When Plants Have Rights . . . An Idea Gone to Seed

When Plants Have Rights . . . An Idea Gone to Seed

R. Albert Mohler, Jr.
October 10, 2008

Worldviews are constantly in motion.  New issues arise and new questions present themselves.  In one sense, worldviews operate as idea factories, as primary ideas work themselves out into related ideas.  The basic framework of convictions that lies at the heart of a worldview always works outward toward implications of those key convictions.

Keep that in mind when you read of developments in Switzerland.  As previously reported, Switzerland amended its constitution to require that “the dignity of creation” must be taken into account “when handling animals, plants, and other organisms.”  In order to meet this constitutional provision, the Swiss government commissioned the Swiss Federal Ethics Committee on Non-Human Biotechnology and asked that body to produce guidelines.  The result was a report that is among the most radical ever adopted by any government.  “The Dignity of Living Beings with Regard to Plants” is nothing less than clear evidence of what happens when the Christian worldview is completely eclipsed by secular thought.

At the onset, the Swiss committee admitted that it was operating on the basis of moral intuition.  In essence, intuition is all the members had to go on — which should have been sufficient warning in itself.

In the most important part of the report, the committee identified four alternative worldviews that would lead to very different conclusions.  These are:

Theocentrism — “The basis for this position is the idea of a God who is creator, and therefore the creative ground of all living organisms.  What counts for its own sake is God.  All organisms count because of their relationship to God.”

Ratiocentrism — “In this position the issue of whether beings count for their own sake depends on their (potential) capacity for reason and their capacity for abstract speech.”

Pathocentrism — This position is based in the sentience of living organisms.  They count morally for their own sake if they are sentient and are therefore able to experience something, in some way, as good or bad.”

Biocentrism — “Living organisms should be considered morally for their own sake because they are alive.”

While these four alternative worldviews do not exhaust the possibilities, this outline is very helpful.  Even more helpful is the fact that the committee reported on its own mixed commitments.  Tellingly, not one member of the committee accepted the Theocentric worldview.  The majority chose the biocentric worldview.  That fact, taken alone, is sufficient to explain the report.  The extension of “rights” to plants, confusing plants with personhood, is the direct implication of the biocentric worldview.  If life, defined merely as biosis, is at the center of the worldview, then biosis must be the good that trumps all other goods.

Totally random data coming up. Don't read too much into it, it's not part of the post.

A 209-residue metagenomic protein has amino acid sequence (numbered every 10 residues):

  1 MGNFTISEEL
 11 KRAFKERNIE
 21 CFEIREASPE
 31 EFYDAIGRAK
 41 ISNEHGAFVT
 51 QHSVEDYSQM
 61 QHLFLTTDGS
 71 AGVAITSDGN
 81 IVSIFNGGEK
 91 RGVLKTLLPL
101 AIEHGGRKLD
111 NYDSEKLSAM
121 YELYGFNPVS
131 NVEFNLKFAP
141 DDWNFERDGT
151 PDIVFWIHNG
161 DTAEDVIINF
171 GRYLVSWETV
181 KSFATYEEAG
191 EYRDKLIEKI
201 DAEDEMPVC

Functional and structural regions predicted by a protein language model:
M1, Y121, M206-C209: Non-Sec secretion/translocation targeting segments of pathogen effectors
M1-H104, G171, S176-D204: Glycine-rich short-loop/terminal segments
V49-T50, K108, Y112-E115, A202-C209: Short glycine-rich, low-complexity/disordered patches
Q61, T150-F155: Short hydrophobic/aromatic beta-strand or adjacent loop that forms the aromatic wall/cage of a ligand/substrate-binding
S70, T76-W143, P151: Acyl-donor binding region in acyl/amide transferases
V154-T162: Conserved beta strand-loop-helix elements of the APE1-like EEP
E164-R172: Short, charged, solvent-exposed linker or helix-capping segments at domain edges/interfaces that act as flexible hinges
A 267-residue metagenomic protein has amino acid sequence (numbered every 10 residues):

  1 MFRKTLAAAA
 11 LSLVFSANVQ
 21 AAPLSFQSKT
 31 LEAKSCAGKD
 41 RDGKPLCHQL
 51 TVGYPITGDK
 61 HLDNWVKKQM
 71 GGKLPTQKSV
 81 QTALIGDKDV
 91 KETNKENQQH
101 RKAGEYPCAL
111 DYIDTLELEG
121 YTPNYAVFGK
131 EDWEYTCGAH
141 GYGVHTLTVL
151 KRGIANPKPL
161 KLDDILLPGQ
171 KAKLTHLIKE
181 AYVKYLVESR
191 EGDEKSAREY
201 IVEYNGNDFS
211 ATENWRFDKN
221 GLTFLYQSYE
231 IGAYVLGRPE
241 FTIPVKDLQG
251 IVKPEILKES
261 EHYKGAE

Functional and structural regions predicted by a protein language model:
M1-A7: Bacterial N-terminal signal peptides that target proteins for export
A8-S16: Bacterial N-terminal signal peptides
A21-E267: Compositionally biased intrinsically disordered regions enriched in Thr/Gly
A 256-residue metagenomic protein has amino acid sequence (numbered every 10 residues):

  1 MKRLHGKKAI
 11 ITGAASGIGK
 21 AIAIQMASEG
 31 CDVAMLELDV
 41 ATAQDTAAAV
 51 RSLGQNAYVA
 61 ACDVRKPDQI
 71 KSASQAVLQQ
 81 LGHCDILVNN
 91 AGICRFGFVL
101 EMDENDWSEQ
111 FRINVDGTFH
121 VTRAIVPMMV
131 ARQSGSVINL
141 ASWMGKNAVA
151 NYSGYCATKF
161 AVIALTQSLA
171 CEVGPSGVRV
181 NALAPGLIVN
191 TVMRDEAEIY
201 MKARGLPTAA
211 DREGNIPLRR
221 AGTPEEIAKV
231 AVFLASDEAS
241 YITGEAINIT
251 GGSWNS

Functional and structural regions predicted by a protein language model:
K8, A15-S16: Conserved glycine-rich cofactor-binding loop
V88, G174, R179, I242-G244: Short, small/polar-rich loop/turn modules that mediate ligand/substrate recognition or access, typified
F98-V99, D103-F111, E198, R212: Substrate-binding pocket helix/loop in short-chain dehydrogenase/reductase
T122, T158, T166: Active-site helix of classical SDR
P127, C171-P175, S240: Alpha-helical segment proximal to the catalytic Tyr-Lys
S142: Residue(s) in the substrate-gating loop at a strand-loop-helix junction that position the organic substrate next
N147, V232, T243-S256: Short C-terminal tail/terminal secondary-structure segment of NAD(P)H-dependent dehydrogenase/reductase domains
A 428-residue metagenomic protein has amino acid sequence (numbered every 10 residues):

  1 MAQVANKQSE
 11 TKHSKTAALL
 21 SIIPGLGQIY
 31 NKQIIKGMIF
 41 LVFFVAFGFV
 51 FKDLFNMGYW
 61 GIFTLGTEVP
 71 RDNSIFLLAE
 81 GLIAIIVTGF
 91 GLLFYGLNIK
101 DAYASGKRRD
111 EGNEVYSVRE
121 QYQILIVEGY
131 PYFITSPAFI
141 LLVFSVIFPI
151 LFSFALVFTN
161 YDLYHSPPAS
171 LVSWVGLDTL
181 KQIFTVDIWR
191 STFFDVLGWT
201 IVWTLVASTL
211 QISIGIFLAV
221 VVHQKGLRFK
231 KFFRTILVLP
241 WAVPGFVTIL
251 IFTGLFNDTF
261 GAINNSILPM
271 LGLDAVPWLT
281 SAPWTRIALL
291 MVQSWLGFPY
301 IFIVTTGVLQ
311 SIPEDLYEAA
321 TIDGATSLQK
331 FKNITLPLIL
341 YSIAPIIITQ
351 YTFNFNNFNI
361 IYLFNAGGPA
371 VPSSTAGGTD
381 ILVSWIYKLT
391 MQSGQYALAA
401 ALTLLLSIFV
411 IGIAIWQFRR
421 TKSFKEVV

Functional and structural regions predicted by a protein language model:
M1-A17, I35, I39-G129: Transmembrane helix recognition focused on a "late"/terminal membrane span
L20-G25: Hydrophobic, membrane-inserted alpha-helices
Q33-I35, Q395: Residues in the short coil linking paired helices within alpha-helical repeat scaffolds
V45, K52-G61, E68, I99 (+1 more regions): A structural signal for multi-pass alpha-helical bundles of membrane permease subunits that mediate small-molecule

Now, The Wall Street Journal reports that the guidelines set down by the committee are complicating life for scientists.  “Unfortunately, we have to take it seriously,” said Beat Keller of the University of Zurich.  He was referring to the mandate that scientists take account of a plant’s “dignity” before conducting any experiment.

As the paper reports:

Several years ago, when Christof Sautter, a botanist at Switzerland’s Federal Institute of Technology, failed to get permission to do a local field trial on transgenic wheat, he moved the experiment to the U.S. He’s too embarrassed to mention the new dignity rule to his American colleagues. “They’ll think Swiss people are crazy,” he says.

Defenders of the law argue that it reflects a broader, progressive effort to protect the sanctity of living things. Last month, Switzerland granted new rights to all “social animals.” Prospective dog owners must take a four-hour course on pet care before they can buy a canine companion, while anglers must learn to catch fish humanely. Fish can’t be kept in aquariums that are transparent on all sides. The fish need some shelter. Nor can goldfish be flushed down a toilet to an inglorious end; they must first be anesthetized with special chemicals, and then killed.

Respect for creation is, for Christians, based in the worship of the Creator.  Despoilers of nature are unfaithful stewards of creation.  We are to treat all creation — and all creatures — with respect and thankfulness.  But, we are not to confuse plants and animals with humans.  Humans have rights because human beings are made in the image of God.  Plants do not have rights.

The Swiss committee holds that plants have the right to reproduce, and that this is essential to a plant’s dignity.  They also held that a plant cannot be “arbitrarily” deprived of its life.  Arbitrariness is, as might be guessed, in the eye of the beholder.

Professor Keller of the University of Zurich is embarrassed by this weak-headed thinking.  So is Yves Poirier, a molecular biologist at the University of Lausanne.  “Where does it stop?,” he asked.  “Should we now defend the dignity of microbes and viruses?”

Gautam Naik, the paper’s reporter, asks an obvious question:  “For a carrot, is there a more mortifying fate than being peeled, chopped and dropped into boiling water?”

The complications for biological research are real and important enough, but the consequences of this kind of radical thinking will reach far beyond biology.

When the Christian worldview is abandoned, there is no adequate replacement — nothing that can ground human dignity in anything other than philosophical quicksand.  When plants are said to have rights, human rights are automatically undermined.  A biocentric worldview is a recipe for disaster, but it is a logical alternative once the Christian worldview is rejected.

Just ask the Swiss what happens when a theocentric worldview is abandoned.  Better yet, ask a plant.

R. Albert Mohler, Jr.

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